Polar Bear Blog – More Bears, Less People

Well, its been a while but time to start blogging again since, after all, it is that time of year where bears and bear tourists slowly overtake Churchill until its one big snowball of chaos and shuttle buses in early November. So, before too many bears get to Churchill… and before I get up to Churchill… here’s an update for what’s been up with the bears this year…

This spring there were definite signs of a late summer (mind you, it wasn’t expected to start in September…) but March was colder than normal not just in Churchill but across much of Hudson Bay. By late March and April temperatures normalized and storms moving through the area, including the one (actually two) that ultimately cancelled the Hudson Bay Quest dog sled race mid-way, did open up leads or cracks in the ice along Hudson Bay.

The combination of early cooler temperatures followed by open leads would have essentially created a ‘perfect storm’ for Churchill’s bears. Polar bears do the vast majority of their feeding in the spring, essentially from April until mid-July. This is a combination of breaking into seal birthlairs for seal pups and hunting seals too young to really know the rules of survival.

Back in June, the Churchill River did not ‘break’, the term given when the last ice jam opens up and flows out with the tide, until June 16. For years, the port of Churchill has kept records of break-up and 2009 tied for the latest breakup in the last fifty years. A cool summer further contributed to a good, long ice season for the bears.

There were several bears encounters in and around the town of Churchill this summer, with gun shots peppering the blue dusk of mid-summer. It sounds like this wave of activity was the result of two events. One, naturally, being the break-up of Hudson Bay, as the ice begins to disperse some bears, usually younger ones, head off straightaway, others ride it out to the end and still others, usually females head off at almost designated spots, the closest to their favoured summering areas.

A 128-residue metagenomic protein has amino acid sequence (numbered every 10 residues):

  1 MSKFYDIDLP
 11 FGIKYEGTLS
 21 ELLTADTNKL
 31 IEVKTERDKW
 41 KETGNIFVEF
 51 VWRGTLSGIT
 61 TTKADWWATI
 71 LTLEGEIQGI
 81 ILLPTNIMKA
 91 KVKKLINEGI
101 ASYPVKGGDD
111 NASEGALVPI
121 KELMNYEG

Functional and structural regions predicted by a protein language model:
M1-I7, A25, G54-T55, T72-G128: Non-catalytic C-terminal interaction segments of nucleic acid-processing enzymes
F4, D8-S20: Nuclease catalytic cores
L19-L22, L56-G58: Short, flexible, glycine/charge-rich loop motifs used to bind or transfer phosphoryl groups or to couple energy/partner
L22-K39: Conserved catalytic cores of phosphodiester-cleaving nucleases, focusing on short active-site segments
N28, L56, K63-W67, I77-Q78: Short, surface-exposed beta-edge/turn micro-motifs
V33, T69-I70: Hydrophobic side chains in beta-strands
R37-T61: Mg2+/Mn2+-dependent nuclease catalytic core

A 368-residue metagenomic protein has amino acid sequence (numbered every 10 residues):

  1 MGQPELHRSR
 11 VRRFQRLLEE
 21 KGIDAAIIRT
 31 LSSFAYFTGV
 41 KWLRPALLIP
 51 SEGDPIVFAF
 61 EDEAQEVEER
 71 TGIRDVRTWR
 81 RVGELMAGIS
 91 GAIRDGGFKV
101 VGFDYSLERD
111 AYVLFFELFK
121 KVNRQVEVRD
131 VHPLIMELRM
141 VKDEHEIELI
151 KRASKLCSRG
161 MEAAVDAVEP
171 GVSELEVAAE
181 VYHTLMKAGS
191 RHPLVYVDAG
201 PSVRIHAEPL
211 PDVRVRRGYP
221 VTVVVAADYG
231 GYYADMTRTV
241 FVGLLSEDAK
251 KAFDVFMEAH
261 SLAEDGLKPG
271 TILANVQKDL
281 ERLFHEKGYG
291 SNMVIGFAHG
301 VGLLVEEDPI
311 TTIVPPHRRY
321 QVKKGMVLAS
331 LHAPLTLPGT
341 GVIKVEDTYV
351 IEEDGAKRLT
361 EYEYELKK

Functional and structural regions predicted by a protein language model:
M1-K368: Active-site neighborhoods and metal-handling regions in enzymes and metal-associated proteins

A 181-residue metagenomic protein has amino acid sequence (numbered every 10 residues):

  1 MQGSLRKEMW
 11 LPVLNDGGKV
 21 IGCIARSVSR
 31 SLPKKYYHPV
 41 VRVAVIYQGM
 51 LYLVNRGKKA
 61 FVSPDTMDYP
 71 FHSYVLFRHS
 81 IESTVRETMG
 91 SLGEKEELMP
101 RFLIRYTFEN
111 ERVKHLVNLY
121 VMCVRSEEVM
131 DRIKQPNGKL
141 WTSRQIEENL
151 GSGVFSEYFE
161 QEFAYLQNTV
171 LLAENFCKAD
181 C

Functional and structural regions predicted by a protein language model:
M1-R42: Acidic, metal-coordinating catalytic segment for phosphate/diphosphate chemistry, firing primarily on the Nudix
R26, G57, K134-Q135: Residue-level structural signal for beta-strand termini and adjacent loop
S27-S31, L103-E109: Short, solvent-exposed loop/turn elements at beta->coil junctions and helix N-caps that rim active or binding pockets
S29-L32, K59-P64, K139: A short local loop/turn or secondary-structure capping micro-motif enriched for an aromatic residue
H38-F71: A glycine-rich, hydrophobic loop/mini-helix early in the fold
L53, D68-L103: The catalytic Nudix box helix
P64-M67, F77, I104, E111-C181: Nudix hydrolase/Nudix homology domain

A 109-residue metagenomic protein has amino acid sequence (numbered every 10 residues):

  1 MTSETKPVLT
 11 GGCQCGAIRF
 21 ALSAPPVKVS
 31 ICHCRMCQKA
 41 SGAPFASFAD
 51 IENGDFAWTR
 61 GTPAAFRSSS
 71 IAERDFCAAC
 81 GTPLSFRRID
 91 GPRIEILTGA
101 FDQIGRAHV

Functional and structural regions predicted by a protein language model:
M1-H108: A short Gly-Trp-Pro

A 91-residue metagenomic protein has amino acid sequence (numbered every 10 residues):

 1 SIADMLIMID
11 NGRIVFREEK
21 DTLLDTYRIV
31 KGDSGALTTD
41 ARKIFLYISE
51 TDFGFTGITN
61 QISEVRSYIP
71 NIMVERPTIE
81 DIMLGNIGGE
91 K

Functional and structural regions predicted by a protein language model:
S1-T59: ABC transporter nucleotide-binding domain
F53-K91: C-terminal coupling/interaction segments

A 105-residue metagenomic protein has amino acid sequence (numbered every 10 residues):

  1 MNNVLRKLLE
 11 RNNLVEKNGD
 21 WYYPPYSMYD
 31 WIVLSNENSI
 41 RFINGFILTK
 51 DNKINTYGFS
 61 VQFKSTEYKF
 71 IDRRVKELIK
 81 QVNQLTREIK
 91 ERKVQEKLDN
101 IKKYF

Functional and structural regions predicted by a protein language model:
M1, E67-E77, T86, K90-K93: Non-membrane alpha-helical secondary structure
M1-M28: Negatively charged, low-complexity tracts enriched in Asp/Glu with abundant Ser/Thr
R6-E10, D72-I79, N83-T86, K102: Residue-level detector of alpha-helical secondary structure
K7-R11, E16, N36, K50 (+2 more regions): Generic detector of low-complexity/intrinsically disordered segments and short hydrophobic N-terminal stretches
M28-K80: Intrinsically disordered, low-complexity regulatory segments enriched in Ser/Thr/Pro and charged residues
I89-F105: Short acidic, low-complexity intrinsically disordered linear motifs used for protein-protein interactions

This year looks good for bears, not so much for tourists, at least tourist numbers anyway. From the sounds of it, some tour companies are down as much as 30% in bookings so that probably means for any stragglers, there is still a chance to get in some late season bookings/deals… not usual that you hear deal and Churchill in the same sentence.

As for the bears, there are already two or three out in Buggyland and given the late ice season, all the bears look to be in very good shape. There is a lot of talk that this could be one of the best years for bears (health, at least… maybe numbers too) in decades.

The second event was a visit by Inuit hunters to Churchill. Since Hudson Bay is considered part of Nunavut, Canada’s Inuit territory, Inuit can harvest beluga whales provided they are not in the mouth of the Churchill River. Several belugas were shot this summer and inevitably some of them sink before the Inuit can get them and eventually wash up on shore, much to the joy of Churchill’s bear population. This second event, combined with a consistent presence of an informal ‘floe edge’ and open water early in the summer, is probably the real underlying factor surrounding the increase in polar bear alert activity this summer. Once the whales were ‘done’, bear encounters tailed off to similar levels of recent, post-Churchill garbage dump history, which is really pretty quiet actually.